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ReVolt Technology and BASF in Joint Development Agreement for Zinc-Air Battery System

9 July 2009

RevoltA
Energy densities of different battery technologies. Source: ReVolt. Click to enlarge.

ReVolt Technology Ltd, a technology company which has developed a rechargeable zinc-air battery (earlier post), and BASF have entered a joint-development agreement to speed the development and commercialization of ReVolt’s rechargeable zinc-air battery system. Revolt’s zinc-air technology offers up to three times the energy density on a volumetric basis and twice on a gravimetric basis of lithium-ion, according to the company.

Under the agreement, BASF will use its expertise in material science as well as electrochemistry to further advance the technology. BASF will supply key component materials and jointly developed subsystem elements necessary for the continued development and commercialization of ReVolt’s rechargeable zinc-air batteries.

In January 2009, RWE Innogy, the renewable power generation arm of Germany-based RWE Group, invested €5.5 million in ReVolt. The RWE investment was part of a €10 million Series B round that included current investors NorthZone Ventures (Sweden), SINTEF (Norway), Sofinnova Partners (France), TVM Capital (Germany), Verdane Capital (Norway) and Viking Venture (Norway).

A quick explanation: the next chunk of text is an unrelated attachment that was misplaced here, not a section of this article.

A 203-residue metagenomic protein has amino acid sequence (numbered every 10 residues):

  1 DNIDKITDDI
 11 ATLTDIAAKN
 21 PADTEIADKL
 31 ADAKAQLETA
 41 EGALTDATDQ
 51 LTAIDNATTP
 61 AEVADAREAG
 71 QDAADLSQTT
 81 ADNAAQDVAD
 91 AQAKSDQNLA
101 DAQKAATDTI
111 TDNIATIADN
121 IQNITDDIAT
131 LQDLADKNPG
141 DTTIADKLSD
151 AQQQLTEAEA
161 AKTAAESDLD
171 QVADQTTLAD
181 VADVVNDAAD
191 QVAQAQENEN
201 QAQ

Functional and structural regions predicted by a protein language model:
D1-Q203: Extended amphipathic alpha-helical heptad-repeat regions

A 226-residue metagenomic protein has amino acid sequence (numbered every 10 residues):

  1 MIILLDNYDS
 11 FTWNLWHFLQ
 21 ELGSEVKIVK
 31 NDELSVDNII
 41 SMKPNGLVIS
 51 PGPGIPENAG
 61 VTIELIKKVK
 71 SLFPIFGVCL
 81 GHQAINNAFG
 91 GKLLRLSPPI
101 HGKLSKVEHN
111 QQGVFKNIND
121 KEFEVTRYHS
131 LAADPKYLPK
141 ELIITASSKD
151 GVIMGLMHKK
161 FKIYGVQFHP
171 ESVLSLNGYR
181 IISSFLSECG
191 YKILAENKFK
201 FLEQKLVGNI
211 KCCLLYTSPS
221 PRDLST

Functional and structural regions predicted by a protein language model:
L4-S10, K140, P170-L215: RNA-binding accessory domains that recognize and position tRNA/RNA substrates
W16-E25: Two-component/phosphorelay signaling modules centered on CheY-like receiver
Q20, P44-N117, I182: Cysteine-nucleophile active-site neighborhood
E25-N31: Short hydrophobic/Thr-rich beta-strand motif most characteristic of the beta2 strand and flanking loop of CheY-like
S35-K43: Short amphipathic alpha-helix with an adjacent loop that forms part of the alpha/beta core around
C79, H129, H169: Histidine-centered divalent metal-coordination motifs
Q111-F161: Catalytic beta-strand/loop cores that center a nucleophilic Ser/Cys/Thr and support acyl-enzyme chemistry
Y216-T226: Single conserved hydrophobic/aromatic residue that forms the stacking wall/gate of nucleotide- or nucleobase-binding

ReVolt’s battery technology is a result of six years of research and development at SINTEF (the largest independent research institute in Scandinavia). Research on material combinations has addressed issues historically related to the metal-air technology; power, lifetime and rechargeability.

Metal-air electrochemical cells use an anode made from metals such as zinc (Zn) and a cathode made from a porous structure with catalytic properties for the oxygen reaction. An alkaline electrolyte maintains high ionic conductivity between the two electrodes. A separator between the anode and cathode prevents short circuits.

Discharging the metal-air cells entails the conversion of oxygen from the atmosphere to hydroxyl ions in the air electrode. The hydroxyl ions then migrate to the metal electrode, where they cause the metal contained in the electrode to oxidize. Charging of metal-air cells converts hydroxyl ions to oxygen in the air electrode, releasing electrons. On the metal electrode the metal oxides or ions are reduced to form the metal while electrons are consumed.

Rechargeability of zinc-air systems has been problematic, due to issues such as zinc dendrite formation, the battery drying out, and oxygen formation/reduction reversibility. ReVolt’s technology developments include placement of the zinc (microscopic localization) on the anode; humidity management in the cell; and a bi-functional air-electrode. In a bi-functional air electrode, both the oxygen reduction and oxygen evolution reactions occur.

A 100 percent-owned subsidiary of BASF SE, BASF Future Business was founded in April 2001 and focuses on chemistry-based new materials, technologies and system solutions. In June, BASF signed a world-wide licensing agreement with the US Department of Energy’s (DOE) Argonne National Laboratory to mass produce and market Argonne’s patented composite cathode materials to manufacturers of advanced lithium-ion batteries. BASF will conduct further lithium-ion battery material application development in its current Beachwood, Ohio facility. (Earlier post.)